2.2. Characterization

Powder X-ray diffraction (PXRD) data were collected on an STOE diffractometer in transmission geometry using Cu K radiation. Transmission electron microscopy (TEM) images were recorded on a Philips CM20 electron microscope equipped with a LaB6 filament at 200 kV. Diffuse reflection spectra were measured on a UV-visible spectrophotometer (UV-2550, Shimadzu). The Brunauer-Emmett-Teller (BET) specific surface area was determined by nitrogen adsorption-desorption isotherm measurements at 77 K (ASAP 2020, Micromeritics).

2.3. Photodegradation Performance

The photodegradation efficiencies of the samples were determined based on the degradation of RhB under visible light irradiation. The light source was a 500 W halogen lamp (Institute of Electric Light Source, Beijing) which was fixed inside a cylindrical pyrex vessel and cooled by a circulating water jacket (pyrex). A long-pass glass filter was used to cut off the light with wavelengths below 420 nm before the sample was irradiated. The radial flux was measured with a radiant power/energy meter (70260, Oriel); the average light intensity was 100 mW·cm−2. For a typical photodegradation test, a reaction solution was prepared from 25 mg of the nanocrystalline TiO2 sample and 50 mL of  M RhB aqueous solution. The pH value of the reaction solutions was controlled at about 5.2. The solutions were magnetically stirred in the dark for 30 minutes to ensure the establishment of an adsorption/desorption equilibrium of RhB on the TiO2 surfaces. At certain time intervals during the irradiation, 3 mL of the turbid reaction solution was centrifuged to remove the TiO2 catalyst. The concentration of RhB was determined by measuring the absorbance of the resulting clear solution with a UV-visible spectrophotometer (UV-2550, Shimadzu).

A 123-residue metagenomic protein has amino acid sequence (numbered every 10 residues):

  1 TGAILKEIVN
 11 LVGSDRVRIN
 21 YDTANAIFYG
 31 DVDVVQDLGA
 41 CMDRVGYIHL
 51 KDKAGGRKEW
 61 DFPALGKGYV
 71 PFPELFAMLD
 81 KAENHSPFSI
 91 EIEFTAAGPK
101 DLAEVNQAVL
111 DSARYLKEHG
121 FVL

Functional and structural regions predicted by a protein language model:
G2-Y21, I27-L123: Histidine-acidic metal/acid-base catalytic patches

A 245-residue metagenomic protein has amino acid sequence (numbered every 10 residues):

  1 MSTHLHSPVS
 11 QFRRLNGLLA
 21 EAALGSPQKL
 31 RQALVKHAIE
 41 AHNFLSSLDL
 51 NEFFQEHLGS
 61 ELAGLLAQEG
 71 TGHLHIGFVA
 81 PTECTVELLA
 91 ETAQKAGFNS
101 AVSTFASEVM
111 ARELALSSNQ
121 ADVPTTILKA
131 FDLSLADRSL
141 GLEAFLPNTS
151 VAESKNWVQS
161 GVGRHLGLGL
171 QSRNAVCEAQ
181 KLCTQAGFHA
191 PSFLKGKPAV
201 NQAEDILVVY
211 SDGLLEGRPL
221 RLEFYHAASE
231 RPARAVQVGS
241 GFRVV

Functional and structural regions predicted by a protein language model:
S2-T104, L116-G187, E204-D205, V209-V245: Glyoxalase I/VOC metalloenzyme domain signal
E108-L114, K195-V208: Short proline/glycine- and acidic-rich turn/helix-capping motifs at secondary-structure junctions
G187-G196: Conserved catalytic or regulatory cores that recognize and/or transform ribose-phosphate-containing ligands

3. Results and Discussion

The TiO2 samples were characterized by PXRD (Figure 1). The diffraction pattern of the 102 series samples can be indexed as the anatase phase of TiO2, whereas additional diffraction peaks corresponding to the rutile phase of TiO2 are observed for P25 TiO2. The peaks of the 102 series samples are broader than those of P25 TiO2, indicating the samples prepared in supercritical fluids consist of smaller crystallites.